Start your Tech business 4.0 from China to Africa.

African entrepeneur: your own Business 4.0 at China – Africa

If some investor, or company, or institution accept your 4.0 Tech Idea, from China to Africa, Sylodium guarantees you a reasonable percentage of money with your idea becoming reallity.

China’s tech companies are determined to expand globally, and that determination will only grow

We could say the same of USA, right?

In what Empire do you trust more in relationship with your African country? in USA or in China?


In Sylodium you can choose niches as Shanghai – West Africa FIR gamification, California – Nigeria games 4.0, Hong Kong – South Africa reasonable Industry 4.0, New York – East Africa AI Ideas, FLorida - North Africa IoT-IIoT, etc to dominate them virtually to test real possibilites to start your own business offering your ideas to any American or CHinese investor, company to make money together with us.

Are you in Industry 4.0 from China or USA to Africa?

Our logical business system, allows you to segment your target markets to be seen, and dominate the bilateral trade niches about reasonable mobile gmes from China or USA to Africa you choose.

"You dominate your import-export niches: feel the power"


Why China Is Emerging as a Tech Superpower to Rival the U.S.

New from

Business in China today, however, is being led by innovation-obsessed execs like Ren Zhengfei, founder of Huawei Technologies, which last year filed more patent applications than any other company in the world. And Allen Zhang, who led the team that developed Tencent’s WeChat, the smartphone app that allows its 900 million users to chat, shop, pay, play, and do just about anything else. And Robin Li, CEO of Baidu, the Beijing-based search company, who has vowed to have autonomous vehicles ready for sale in China by next year.


Their success is fueling a virtuous cycle of innovative activity. The country’s two largest Internet companies, Alibaba Group (BABA, +0.96%) and Tencent Holdings (TCEHY, -0.46%), lead the world in e-commerce, mobile payments, social media, and online gaming. They and other Chinese tech giants are investing aggressively in new businesses, helping to transform China into a massive market for venture capital investments. Those ventures, in turn, are nourished by China’s huge and growing market and its unique ecosystem of suppliers, logistics specialists, and manufacturers. The result: China has spawned a new generation of homegrown entrepreneurs who are creating world-class products, developing their own technologies, and rolling out new business models on a scale and with a speed the global economy has never seen. “The copycat era is behind us,” says Kai-Fu Lee, CEO of Sinovation Ventures and the former head of Google China. “We are way beyond that.”


DJI has been hailed by many electronics industry analysts as the “Apple of consumer drones.” But the comparison is misleading. Unlike Apple (AAPL, +1.01%), which proudly proclaims its products are “Designed in California, Assembled in China,” DJI products are designed and manufactured in the southern Chinese city of Shenzhen, which today has no equal for sourcing the rotors, transmitters, batteries, and other components in DJI products.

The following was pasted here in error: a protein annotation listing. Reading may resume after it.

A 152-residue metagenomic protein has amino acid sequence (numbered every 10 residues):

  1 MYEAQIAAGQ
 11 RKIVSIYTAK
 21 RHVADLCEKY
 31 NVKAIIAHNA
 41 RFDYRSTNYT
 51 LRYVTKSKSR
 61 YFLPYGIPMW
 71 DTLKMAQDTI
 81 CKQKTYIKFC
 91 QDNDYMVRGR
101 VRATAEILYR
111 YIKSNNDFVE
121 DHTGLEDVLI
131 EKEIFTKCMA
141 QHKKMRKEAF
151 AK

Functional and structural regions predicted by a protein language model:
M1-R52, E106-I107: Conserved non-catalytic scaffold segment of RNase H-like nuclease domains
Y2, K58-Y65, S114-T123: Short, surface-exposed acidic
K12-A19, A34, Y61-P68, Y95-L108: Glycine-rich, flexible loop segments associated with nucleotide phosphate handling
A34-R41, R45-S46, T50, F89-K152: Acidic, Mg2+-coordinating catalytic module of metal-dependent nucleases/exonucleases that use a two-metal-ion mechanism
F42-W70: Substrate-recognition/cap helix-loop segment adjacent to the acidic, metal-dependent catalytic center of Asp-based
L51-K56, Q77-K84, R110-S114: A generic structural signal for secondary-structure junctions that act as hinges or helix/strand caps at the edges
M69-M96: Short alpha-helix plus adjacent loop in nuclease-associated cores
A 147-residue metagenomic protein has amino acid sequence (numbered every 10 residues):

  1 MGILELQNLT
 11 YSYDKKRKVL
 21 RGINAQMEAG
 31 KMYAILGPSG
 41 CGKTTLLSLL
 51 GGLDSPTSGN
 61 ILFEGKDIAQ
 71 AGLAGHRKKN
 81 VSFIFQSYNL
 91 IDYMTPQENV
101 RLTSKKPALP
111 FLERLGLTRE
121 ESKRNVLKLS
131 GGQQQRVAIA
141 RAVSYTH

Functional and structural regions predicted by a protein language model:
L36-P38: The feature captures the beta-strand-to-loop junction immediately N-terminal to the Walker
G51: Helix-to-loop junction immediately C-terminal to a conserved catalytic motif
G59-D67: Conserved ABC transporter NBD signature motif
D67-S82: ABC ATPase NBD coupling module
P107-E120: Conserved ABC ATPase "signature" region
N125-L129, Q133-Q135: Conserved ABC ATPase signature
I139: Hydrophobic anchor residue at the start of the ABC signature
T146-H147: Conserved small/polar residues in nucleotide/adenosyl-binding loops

Meanwhile, Alibaba and Tencent are bankrolling competing dockless bike-sharing companies that launched this year in scores of overseas cities including Washington, D.C.; San Francisco; Nagoya, Japan; Singapore; and Sydney. (In Shanghai, meanwhile, abandoned bicycles from Tencent-backed bike-sharing startup Mobike and Alibaba-backed Ofo have become so numerous that authorities impounded thousands of them earlier this year. Chalk it up to growing pains.) But the two have joined forces in ride sharing. Both are investors in Didi Chuxing, which owns stakes in ride-sharing ventures in Europe, India, Southeast Asia, the Middle East, and Africa.


“China’s tech companies are determined to expand globally, and that determination will only grow,” says Connie Chan, partner at California venture capital firm Andreessen Horowitz. In years to come, she argues, “every company will need a China strategy,” whether they do business in the Middle Kingdom or not.

One of these promising young companies is Toutiao, a news aggregator launched in 2012 by 34-year-old former Microsoft (MSFT, +2.50%) employee Zhang Yiming. Toutiao’s parent company, Beijing ByteDance Technology, already has raised over $1 billion from Sequoia Capital and others, and is seeking an additional $2 billion that would value it at $20 billion. (And in November it agreed to buy U.S. lip-syncing video app for a reported $800 million.) Toutiao uses A.I. to create personalized news feeds of short articles and videos from content generated by its network of 4,000 outside media companies. Analysts say its content-recommendation tech is among the most sophisticated in the world. 

It’s quite possible that Toutiao will soon be going head-to-head in the market with rivals from Silicon Valley. If so, remember DJI—and think twice before betting against the Chinese company.

Other news from Triangular trade